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Trends Cardiovasc Med. 2012 Nov;22(8):219-23. doi: 10.1016/j.tcm.2012.08.001. Epub 2012 Aug 24.

Challenges in medical applications of whole exome/genome sequencing discoveries.

Author information

  • Center for Cardiovascular Genetics, Brown Foundation Institute of Molecular Medicine, The University of Texas Health Science Center and Texas Heart Institute, Houston, TX 77030, USA. Ali.J.Marian@uth.tmc.edu

Abstract

Despite the well-documented influence of genetics on susceptibility to cardiovascular diseases, delineation of the full spectrum of the risk alleles had to await the development of modern next-generation sequencing technologies. The techniques provide unbiased approaches for identification of the DNA sequence variants (DSVs) in the entire genome (whole genome sequencing [WGS]) or the protein-coding exons (whole exome sequencing [WES]). Each genome contains approximately 4 million DSVs and each exome approximately 13,000 single nucleotide variants. The challenge facing researchers and clinicians alike is to decipher the biological and clinical significance of these variants and harness the information for the practice of medicine. The common DSVs typically exert modest effect sizes, as evidenced by the results of genome-wide association studies, and hence have modest or negligible clinical implications. The focus is on the rare variants with large effect sizes, which are expected to have stronger clinical implications, as in single gene disorders with Mendelian patterns of inheritance. However, the clinical implications of the rare variants for common complex cardiovascular diseases remain to be established. The most important contribution of WES or WGS is in delineation of the novel molecular pathways involved in the pathogenesis of the phenotype, which would be expected to provide for preventive and therapeutic opportunities.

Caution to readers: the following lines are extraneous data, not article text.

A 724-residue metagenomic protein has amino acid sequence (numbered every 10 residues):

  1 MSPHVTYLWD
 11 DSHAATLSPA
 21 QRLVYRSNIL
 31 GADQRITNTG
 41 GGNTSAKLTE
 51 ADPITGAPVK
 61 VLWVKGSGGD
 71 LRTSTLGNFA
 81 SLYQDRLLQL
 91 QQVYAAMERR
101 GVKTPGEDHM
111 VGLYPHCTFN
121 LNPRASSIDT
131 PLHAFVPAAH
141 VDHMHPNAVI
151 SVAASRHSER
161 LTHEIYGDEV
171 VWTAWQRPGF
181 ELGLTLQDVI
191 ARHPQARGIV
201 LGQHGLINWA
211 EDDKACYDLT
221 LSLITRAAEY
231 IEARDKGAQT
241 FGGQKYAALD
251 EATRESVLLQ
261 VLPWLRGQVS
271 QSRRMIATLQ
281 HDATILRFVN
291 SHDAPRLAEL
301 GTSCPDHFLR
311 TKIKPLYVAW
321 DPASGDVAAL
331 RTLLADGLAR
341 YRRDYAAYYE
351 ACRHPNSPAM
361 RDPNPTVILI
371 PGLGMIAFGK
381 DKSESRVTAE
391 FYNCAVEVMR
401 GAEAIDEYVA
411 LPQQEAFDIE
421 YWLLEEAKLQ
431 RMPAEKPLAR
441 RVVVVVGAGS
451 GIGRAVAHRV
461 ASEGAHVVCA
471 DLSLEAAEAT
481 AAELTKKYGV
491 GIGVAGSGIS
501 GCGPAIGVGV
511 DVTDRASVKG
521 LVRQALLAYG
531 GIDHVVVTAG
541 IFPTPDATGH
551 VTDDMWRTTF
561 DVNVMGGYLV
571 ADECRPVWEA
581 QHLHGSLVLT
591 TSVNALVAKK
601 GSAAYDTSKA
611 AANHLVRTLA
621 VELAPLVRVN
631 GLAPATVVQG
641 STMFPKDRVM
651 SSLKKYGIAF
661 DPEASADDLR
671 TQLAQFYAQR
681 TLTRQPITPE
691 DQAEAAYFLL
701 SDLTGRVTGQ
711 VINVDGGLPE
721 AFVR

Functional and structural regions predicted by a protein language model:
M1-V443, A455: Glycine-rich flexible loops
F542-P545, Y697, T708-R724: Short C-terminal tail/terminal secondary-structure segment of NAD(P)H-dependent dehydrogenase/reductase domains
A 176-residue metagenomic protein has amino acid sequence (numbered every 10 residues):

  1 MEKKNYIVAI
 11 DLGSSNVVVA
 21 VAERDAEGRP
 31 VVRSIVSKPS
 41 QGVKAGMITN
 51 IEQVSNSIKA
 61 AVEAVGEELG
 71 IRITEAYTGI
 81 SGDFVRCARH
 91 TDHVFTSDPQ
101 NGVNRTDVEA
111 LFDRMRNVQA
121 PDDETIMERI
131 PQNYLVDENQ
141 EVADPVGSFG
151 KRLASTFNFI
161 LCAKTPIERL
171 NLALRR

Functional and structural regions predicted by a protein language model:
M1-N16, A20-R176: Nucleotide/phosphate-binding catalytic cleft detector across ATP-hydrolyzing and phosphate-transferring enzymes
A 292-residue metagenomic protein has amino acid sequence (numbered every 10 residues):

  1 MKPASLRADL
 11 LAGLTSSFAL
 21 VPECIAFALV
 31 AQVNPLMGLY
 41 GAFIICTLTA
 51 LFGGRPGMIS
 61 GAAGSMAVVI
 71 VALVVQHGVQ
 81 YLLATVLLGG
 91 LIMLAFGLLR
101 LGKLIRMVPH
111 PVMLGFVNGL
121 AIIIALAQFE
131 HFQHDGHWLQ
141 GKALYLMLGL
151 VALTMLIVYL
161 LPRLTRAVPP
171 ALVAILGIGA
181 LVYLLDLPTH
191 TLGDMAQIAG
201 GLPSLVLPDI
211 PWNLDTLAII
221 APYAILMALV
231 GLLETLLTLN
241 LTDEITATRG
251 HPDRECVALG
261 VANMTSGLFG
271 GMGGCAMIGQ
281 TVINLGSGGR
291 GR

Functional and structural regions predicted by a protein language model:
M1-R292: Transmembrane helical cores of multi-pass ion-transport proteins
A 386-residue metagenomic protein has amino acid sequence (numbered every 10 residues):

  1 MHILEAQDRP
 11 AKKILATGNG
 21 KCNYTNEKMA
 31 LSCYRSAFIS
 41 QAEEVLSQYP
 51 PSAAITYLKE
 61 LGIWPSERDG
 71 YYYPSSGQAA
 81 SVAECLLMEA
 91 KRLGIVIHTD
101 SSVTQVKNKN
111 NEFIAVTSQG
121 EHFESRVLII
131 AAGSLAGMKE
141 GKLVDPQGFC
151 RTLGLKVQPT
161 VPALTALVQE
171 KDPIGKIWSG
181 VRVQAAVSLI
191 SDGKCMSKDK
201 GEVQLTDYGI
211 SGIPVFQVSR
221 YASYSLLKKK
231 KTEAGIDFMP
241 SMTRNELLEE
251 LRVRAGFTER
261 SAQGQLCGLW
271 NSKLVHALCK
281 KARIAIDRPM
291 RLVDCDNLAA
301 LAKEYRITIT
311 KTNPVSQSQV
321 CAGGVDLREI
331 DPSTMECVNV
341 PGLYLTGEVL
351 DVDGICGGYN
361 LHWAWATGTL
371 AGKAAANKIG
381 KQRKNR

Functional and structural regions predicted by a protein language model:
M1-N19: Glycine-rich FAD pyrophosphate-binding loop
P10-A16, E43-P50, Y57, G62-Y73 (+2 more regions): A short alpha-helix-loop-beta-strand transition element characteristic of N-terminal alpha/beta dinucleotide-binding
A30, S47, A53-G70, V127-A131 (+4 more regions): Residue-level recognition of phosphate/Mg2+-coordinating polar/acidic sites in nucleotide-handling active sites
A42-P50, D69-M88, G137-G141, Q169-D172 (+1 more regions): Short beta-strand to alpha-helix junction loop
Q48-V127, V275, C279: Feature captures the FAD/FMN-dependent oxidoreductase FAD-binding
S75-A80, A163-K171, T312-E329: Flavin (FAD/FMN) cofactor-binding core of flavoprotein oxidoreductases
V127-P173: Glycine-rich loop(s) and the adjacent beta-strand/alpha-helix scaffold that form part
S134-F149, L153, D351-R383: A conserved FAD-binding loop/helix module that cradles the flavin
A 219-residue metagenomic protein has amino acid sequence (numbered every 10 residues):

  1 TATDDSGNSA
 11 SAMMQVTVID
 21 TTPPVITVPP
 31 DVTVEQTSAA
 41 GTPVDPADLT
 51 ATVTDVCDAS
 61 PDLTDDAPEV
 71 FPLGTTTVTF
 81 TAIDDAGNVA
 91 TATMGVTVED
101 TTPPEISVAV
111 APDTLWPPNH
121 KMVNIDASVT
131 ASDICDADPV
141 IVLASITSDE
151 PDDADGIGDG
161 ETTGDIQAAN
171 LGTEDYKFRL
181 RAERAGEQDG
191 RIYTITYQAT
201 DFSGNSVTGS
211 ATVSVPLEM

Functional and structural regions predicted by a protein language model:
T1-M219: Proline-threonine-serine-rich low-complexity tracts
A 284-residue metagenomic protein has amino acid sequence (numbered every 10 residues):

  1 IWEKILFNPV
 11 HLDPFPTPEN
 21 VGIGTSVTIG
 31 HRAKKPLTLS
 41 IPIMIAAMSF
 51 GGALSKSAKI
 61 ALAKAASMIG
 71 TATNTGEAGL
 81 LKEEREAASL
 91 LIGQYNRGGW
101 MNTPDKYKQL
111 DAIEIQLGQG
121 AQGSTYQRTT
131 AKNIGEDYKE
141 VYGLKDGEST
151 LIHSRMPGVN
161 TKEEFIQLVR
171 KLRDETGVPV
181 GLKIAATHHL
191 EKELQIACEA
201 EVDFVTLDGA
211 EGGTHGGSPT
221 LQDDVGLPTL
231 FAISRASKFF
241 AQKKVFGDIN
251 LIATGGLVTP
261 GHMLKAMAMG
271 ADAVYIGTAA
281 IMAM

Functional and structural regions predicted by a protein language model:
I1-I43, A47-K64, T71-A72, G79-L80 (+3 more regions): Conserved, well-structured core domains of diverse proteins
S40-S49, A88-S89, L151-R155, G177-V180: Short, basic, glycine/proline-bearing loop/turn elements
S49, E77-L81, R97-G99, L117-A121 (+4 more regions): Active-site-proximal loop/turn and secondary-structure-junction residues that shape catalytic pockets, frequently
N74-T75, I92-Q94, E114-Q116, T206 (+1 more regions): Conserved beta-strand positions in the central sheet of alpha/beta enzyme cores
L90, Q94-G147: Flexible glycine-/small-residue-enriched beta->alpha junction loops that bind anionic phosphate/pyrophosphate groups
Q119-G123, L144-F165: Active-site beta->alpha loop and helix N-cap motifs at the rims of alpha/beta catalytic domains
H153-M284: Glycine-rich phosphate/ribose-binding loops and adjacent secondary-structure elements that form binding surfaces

Copyright © 2012 Elsevier Inc. All rights reserved.

PMID:
22921985
[PubMed - indexed for MEDLINE]
PMCID:
PMC3496831
Free PMC Article

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